Another Crypto Exchange Is Dropping Privacy Coin Monero Over Compliance Risk
BitBay exchange is the latest to delist the privacy-focused monero cryptocurrency over AML concerns.
A Northern European digital assets exchange is to delist the privacy-focused monero cryptocurrency to align with international anti-money-laundering standards.
Estonia-based BitBay announced Monday that monero (XML) will no longer be tradeable from Feb. 19, 2020. However, the crypto exchange is to cease deposits of XML as of this Friday, Nov. 29, and will block withdrawals temporarily from Friday to Dec. 5 around the time of a planned monero hard fork.
All users must withdraw any remaining XML by 20 May, 2020, according to the notice.
Explaining the move, BitBay said monero is being delisted due to its privacy features. The cryptocurrency uses tech called ring signatures that jumble up small groups of transactions to obfuscate individuals' identities.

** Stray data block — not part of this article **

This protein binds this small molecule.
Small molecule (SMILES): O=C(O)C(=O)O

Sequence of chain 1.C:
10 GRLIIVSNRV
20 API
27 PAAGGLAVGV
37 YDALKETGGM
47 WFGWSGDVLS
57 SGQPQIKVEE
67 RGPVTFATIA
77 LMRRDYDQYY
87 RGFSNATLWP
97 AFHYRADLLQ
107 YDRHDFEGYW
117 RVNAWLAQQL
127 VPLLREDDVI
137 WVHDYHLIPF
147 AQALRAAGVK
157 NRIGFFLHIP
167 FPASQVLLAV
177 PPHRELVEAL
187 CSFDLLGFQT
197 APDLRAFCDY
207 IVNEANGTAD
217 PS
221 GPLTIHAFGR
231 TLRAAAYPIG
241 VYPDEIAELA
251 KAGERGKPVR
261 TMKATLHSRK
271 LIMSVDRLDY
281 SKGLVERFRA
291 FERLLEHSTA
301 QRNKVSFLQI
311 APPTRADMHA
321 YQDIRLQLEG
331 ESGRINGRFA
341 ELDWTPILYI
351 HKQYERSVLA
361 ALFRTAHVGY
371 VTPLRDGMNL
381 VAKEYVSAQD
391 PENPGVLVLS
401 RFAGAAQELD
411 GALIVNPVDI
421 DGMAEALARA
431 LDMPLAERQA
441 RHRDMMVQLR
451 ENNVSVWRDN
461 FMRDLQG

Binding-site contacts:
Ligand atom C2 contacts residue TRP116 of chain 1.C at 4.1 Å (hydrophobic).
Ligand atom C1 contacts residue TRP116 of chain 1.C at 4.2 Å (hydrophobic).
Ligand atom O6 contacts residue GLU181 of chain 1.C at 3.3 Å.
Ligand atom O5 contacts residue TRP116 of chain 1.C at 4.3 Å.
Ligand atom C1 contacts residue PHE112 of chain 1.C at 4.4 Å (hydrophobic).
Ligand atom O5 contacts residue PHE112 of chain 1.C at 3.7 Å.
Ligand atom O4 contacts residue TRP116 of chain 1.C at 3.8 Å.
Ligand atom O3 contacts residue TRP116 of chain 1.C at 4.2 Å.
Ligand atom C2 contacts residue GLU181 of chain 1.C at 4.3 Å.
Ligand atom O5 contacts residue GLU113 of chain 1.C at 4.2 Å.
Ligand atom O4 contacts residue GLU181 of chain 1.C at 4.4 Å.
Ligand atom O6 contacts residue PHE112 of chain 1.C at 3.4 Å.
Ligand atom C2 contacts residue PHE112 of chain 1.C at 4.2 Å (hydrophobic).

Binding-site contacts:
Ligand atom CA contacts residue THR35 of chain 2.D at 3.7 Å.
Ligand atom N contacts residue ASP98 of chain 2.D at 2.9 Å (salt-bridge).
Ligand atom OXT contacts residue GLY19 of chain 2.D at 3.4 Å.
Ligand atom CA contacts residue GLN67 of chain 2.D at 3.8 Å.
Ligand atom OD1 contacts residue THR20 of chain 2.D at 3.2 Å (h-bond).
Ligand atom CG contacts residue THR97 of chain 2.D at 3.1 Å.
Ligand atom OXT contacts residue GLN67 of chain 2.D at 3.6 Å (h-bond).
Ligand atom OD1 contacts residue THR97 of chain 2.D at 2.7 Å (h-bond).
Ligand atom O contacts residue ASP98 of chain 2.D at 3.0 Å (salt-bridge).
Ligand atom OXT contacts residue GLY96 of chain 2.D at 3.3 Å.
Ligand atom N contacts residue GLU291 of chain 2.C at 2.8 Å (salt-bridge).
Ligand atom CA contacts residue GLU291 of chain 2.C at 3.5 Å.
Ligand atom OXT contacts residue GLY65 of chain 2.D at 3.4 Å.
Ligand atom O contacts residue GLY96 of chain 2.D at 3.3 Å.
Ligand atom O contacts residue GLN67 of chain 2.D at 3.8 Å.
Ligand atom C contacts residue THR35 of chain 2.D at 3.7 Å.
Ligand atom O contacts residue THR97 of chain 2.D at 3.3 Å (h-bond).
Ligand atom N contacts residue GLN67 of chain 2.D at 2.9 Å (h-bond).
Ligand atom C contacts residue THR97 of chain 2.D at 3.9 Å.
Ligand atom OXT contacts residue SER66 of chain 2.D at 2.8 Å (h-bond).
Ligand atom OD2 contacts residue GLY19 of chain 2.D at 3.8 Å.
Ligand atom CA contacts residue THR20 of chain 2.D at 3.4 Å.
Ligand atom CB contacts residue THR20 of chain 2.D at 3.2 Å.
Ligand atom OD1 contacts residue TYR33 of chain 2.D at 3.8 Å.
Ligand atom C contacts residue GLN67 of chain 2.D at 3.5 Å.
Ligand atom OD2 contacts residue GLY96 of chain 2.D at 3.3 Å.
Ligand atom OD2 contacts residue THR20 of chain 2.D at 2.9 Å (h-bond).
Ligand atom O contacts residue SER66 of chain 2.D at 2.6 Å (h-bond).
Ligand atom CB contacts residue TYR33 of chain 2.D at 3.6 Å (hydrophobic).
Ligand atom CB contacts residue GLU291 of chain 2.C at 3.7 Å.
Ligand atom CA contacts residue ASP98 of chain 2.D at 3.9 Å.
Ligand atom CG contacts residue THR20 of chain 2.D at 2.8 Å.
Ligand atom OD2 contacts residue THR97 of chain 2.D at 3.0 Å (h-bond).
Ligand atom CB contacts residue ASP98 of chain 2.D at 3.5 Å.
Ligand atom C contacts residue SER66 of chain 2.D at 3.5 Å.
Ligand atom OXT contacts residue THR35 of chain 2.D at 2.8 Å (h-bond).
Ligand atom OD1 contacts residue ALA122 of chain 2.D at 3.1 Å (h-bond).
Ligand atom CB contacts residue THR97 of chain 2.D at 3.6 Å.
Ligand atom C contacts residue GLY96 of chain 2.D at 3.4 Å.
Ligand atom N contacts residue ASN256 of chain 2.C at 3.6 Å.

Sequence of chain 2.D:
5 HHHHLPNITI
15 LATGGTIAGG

"The decision was made to block the possibility of money laundering and inflow from external networks," the firm said, adding that other crypto exchanges have dropped monero over the same concern.
"As a licenced exchange, BitBay has to follow the market standards. Compliance with market standards and regulations allows us to provide our clients with legal security and convenience of using the exchange, with the participation of a friendly banking system and the availability of payment operators," BitBay said.
As mentioned, monero's privacy protections have led to other trading platforms halting support in recent months. For example, OKEx Korea dropped XML, as well as horizen (ZEN) and super bitcoin (SBTC), in October. It said at the time it was reviewing a decision to delist zcash and dash as well.
Other privacy coins have been seen as too risky by some exchanges too. Coinbase dropped zcash from its U.K. platform in August. The move was likely a compliance push related to building a new banking relationship after being dropped by Barclays.
The flurry of delistings has developed since global money-laundering watchdog, the Financial Action Task Force, released international guidance on crypto assets in July.
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